17. Clearing the air about rich scientists.

First, a review.  I spent two years getting a Master’s Degree, six years on a PhD, and four more years as a post-doc.  During the Master’s, I borrowed money to make ends meet, often from my brother.  During the PhD, my stipend ($12,000/year) covered our rent and my wife had a full-time job.  (That stipend was a result of me having to obtain my own grant money and from being a TA in my advisor’s classes.)  For three years of my post-doc experience I was paid about $25K from a short-term federal grant.  THEN, after 12 years of research experience, I was incredibly lucky to get a REAL job as a tenure-track professor at a small university for the incredible sum of $39K/year.  Yes, I had made it as a scientist!  And after 14 years, I became a Full Professor, at the top of the professional pile, my salary has not even doubled.

So, let’s be clear: no one, NO one, went into science to make money.  There is no money in science, and our State and Federal elected officials see to that. I have a salary; all scientists have salaries.  I have a 9-month contract as do all scientists and faculty at universities.  Only a very few research scientists have 11-12 month contracts (but they often are not protected by tenure).  That means that I “get my summers off” from the heavy burden of having to cash a paycheck for 6 pay periods.  Of course, I have options.  I can get an hourly job during the summer, like at the grocery store with my students.  I can teach classes during the summer IF I can attract enough students to fill the class, which is getting harder and harder to do now that online “learning” has come along.  Oh, and those summer classes cost the students $1200-1600 each and often aren’t covered by financial aid.  Or I can write a grant and use that money to get rich quick, right?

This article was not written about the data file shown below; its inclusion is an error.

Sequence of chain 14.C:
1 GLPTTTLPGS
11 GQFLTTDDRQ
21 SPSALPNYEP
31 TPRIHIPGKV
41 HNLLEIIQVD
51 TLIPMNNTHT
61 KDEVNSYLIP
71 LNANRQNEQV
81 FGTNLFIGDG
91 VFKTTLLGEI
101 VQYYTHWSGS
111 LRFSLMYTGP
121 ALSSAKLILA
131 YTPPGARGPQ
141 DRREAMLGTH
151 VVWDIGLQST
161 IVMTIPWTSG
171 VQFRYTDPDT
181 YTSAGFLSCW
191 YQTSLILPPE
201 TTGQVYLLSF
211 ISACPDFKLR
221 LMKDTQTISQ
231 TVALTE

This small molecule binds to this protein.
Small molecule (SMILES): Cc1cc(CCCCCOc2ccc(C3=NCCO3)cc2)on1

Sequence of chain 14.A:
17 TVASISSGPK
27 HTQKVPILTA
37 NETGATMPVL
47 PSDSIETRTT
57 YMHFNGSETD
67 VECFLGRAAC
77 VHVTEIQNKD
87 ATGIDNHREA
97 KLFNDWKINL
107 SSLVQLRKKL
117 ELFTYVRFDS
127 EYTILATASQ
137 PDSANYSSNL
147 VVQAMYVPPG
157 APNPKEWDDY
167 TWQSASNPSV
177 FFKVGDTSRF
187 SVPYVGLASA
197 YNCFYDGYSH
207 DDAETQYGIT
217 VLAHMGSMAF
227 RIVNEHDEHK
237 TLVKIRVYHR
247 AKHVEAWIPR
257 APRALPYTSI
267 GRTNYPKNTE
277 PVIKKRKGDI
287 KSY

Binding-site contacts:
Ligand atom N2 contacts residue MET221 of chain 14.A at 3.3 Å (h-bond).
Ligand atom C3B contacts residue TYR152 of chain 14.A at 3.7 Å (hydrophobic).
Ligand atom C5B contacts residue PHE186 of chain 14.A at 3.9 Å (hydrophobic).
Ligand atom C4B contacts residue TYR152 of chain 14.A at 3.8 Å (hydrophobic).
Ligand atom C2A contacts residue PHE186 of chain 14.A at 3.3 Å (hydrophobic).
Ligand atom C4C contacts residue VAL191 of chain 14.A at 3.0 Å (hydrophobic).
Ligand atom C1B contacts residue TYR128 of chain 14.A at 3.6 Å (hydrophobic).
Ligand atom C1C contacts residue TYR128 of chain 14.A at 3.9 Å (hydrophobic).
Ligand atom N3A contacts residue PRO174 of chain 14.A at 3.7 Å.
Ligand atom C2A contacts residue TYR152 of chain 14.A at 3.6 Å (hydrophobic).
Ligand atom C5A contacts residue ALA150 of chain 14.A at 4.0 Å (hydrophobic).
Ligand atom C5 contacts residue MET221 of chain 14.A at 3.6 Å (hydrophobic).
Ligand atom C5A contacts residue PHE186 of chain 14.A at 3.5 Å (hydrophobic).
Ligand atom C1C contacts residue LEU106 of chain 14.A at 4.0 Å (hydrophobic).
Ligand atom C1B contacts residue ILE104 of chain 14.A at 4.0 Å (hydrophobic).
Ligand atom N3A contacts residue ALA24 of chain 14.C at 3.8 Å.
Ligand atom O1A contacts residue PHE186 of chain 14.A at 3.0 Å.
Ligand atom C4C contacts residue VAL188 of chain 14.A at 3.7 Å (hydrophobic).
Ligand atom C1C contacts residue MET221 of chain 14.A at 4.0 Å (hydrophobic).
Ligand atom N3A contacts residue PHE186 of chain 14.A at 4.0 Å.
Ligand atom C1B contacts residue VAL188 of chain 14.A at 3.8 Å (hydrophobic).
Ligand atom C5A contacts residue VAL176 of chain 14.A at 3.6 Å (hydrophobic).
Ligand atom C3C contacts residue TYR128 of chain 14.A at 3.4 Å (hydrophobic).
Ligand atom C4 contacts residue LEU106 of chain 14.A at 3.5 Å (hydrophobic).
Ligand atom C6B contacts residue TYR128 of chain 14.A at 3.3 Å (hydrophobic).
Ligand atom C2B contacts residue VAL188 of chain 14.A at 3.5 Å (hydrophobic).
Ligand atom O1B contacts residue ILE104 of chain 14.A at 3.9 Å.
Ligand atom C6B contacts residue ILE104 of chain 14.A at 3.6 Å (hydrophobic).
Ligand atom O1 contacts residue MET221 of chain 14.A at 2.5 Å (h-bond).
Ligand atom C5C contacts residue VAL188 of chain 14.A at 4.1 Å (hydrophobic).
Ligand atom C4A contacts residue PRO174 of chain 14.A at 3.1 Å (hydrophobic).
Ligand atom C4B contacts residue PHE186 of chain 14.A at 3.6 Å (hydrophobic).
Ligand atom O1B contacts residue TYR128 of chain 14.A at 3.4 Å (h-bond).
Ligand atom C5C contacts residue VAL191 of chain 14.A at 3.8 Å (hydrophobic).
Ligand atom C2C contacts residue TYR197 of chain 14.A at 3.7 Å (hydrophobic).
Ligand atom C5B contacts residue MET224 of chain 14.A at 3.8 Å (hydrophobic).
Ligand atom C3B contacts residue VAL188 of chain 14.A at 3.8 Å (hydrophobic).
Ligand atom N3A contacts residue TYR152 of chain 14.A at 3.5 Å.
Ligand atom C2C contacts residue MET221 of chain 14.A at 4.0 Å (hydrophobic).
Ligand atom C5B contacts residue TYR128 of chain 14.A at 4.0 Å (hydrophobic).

But there’s a catch.  I have a salary and I can only be paid from a grant at my salaried rate.  As a state employee, I am prohibited from making more than my salary.  I also can’t write two grants and get paid from both of them at the same time- that’s called double dipping isn’t it?  And grant agencies, especially federal, insist that most of the salary money goes to grad students and post-docs, not to Principal Investigators, whose real job is to train the next generation of scientists.  The absolute most I can get from a grant is the three months in the summer that I am not getting paid by my institution, and ONLY at my salaried rate.